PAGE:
Between Trump and Clinton, GCC States Prefer Business as Usual

With the election date approaching, GCC states, just like the rest of the world, are closely watching for the next American president. With Clinton and Trump proposing opposing policies, these will have direct impact on GCC states, particularly in the energy and trade sectors.

The most important economic ties between the GCC countries and the US are in the field of energy, with around 25% of US imports of crude oil coming from the GCC. Proposed energy policies of US presidential candidates will hence have a direct impact on the GCC countries. Clinton’s energy policies and positions through her long experience as a politician are clear: they focus on restricting oil drilling operations in the US as she considers climate change an important threat.

As Senator, Clinton voted in favour of removing exploration subsidies provided to oil and gas companies. In her opinion, US oil companies enjoy high welfare, therefore policies should be introduced to control their profits and improve the management of public energy resources. In this sense, Clinton voted on several other issues that set limits on oil companies in the US; for example, she also voted for banning oil drilling in the Arctic National Wildlife Refuge (ANWR) in Alaska. As an alternative, Clinton encourages investing in renewable energy. She wants to extend Obama’s clean power plan which aims to curb greenhouse gas emissions from power plants. As stated in her election campaign, she intends to increase the number of solar panels in the US by more than half a billion during the four years of her being in office.

Trump’s suggested policies are completely opposite. He wants to stimulate the oil and gas sector and make the US energy independent. However, his aim of achieving energy independence is not in the benefit of the US. Basic economics suggest that it is most efficient to get different fuel types from the least expensive source, regardless of whether this source is local or imported.

Similarly, his policies are contradictory. He emphasizes that the government should not pick winners and losers and hence energy markets must be freed, and rules and regulations on energy companies should be removed. For example, he wants to remove laws limiting the freedom of energy companies, such as environmental laws that protect streams and wetlands from coal mining and industry in general. Yet, his policy of increasing coal production is against free market rules as it is clear that coal declined in the US due to market forces. Trump is also against the use of renewable energy, as he believes that they are an expensive source of energy, mentioning that he would terminate the clean power plan if elected.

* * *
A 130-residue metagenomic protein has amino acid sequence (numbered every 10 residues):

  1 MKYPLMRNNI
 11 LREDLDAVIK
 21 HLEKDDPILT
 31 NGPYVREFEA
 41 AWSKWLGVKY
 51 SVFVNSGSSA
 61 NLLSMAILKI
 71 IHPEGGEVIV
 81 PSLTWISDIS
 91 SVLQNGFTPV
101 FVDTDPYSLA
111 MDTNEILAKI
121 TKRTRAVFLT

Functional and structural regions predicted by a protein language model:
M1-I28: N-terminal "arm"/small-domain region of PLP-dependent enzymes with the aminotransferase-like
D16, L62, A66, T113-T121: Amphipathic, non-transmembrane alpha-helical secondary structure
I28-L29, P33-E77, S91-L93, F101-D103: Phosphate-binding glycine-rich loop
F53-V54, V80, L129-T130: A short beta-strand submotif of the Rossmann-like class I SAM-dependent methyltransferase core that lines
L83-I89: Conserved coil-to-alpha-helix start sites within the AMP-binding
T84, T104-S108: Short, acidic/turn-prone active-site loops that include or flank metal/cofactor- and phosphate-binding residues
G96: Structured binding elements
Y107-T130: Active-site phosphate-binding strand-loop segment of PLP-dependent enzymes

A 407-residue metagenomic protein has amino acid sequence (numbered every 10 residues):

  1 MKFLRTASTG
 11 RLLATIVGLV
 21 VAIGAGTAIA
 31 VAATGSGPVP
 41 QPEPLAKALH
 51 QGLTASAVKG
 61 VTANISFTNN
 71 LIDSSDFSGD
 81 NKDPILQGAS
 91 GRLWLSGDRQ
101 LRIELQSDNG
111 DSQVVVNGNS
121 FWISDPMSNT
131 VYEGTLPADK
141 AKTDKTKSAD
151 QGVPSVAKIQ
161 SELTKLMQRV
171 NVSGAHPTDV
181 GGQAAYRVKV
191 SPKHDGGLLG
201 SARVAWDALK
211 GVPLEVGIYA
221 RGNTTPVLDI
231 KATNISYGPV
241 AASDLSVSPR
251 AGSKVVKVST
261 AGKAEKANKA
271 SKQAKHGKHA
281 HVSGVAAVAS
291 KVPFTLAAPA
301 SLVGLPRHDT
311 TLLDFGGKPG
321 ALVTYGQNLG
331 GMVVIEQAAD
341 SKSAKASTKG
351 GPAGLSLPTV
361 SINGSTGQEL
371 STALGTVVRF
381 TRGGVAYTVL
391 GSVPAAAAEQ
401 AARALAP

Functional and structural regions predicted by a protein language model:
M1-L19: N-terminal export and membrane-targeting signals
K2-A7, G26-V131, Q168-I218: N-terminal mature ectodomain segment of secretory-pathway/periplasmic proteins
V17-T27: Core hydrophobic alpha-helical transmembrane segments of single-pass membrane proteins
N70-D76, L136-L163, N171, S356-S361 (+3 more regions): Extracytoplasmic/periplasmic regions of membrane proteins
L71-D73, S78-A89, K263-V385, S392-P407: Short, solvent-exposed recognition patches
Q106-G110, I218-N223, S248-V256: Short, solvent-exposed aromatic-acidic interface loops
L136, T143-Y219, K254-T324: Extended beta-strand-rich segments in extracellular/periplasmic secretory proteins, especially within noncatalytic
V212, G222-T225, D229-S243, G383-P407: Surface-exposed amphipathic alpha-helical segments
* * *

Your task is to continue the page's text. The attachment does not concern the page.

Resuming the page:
Trump’s proposed policies are not in the interest of the GCC states. Increased oil and gas production by the US would not only reduce US imports of oil from the GCC, but also increase global oil production, directly affecting global markets.

Trump is a novice in electoral politics but he is a successful businessman, which is the foundation of his proposed policies, as reflected in his statements. For example, his plan in the event of the deterioration of the American economy is built on the basis of his experience in corporate bankruptcy; he recommends reducing the returns to creditors of US Treasury loans. This plan is reckless and could lead to a significant rise in interest rates because of the increased risk to creditors. His positions and previous experiences show that he puts his financial interests before the laws and values and similar actions are expected of him if he comes to power.

Trump’s thinking is based on greed and maximising short-term profits; for example, he stated that Saudi Arabia does not pay the US what is required of them in exchange for the protection provided by the US. For this same reason, he criticises the current trade treaties of the US and thinks that better deals can be negotiated. He also accuses China of manipulating its currency and remarked that if the Chinese did not change their behavior, he would impose a 45% tax on Chinese imports.

Protectionist policies by the US would probably result in reciprocal measures against US products. Many economists have issued warnings about Trump’s proposed policies; for example, the IMF’s Christine Lagarde said that protectionist policies, like those proposed by Trump, will slow down global growth. A slowdown in global growth will cause a fall in the global demand for oil and gas, causing a decline in the economies of the GCC states.

Clinton is more open to trade than Trump. Although she changed her view of the Trans-Pacific Partnership, now rejecting it, she often stresses the importance of free trade. When she was a senator she voted in favor of free trade with Oman, Morocco, Australia, Singapore and Chile.

An analysis by Moody’s shows that Clinton’s proposed policies would boost economic growth in the US while a full adoption of Trump’s policies will lead to a recession. Therefore, if Clinton wins, efforts will be taken to hinder the production of shale oil in the US. This, together with the predicted economic growth, will probably lead to a rise in the domestic consumption of oil and gas consumption, which would increase US imports and raise oil prices.

If Clinton wins, it will be business as usual for GCC–US economic relations. With Trump’s regular changes in positions and statements, Gulf states would prefer Clinton’s predictability over potential uncertainty.

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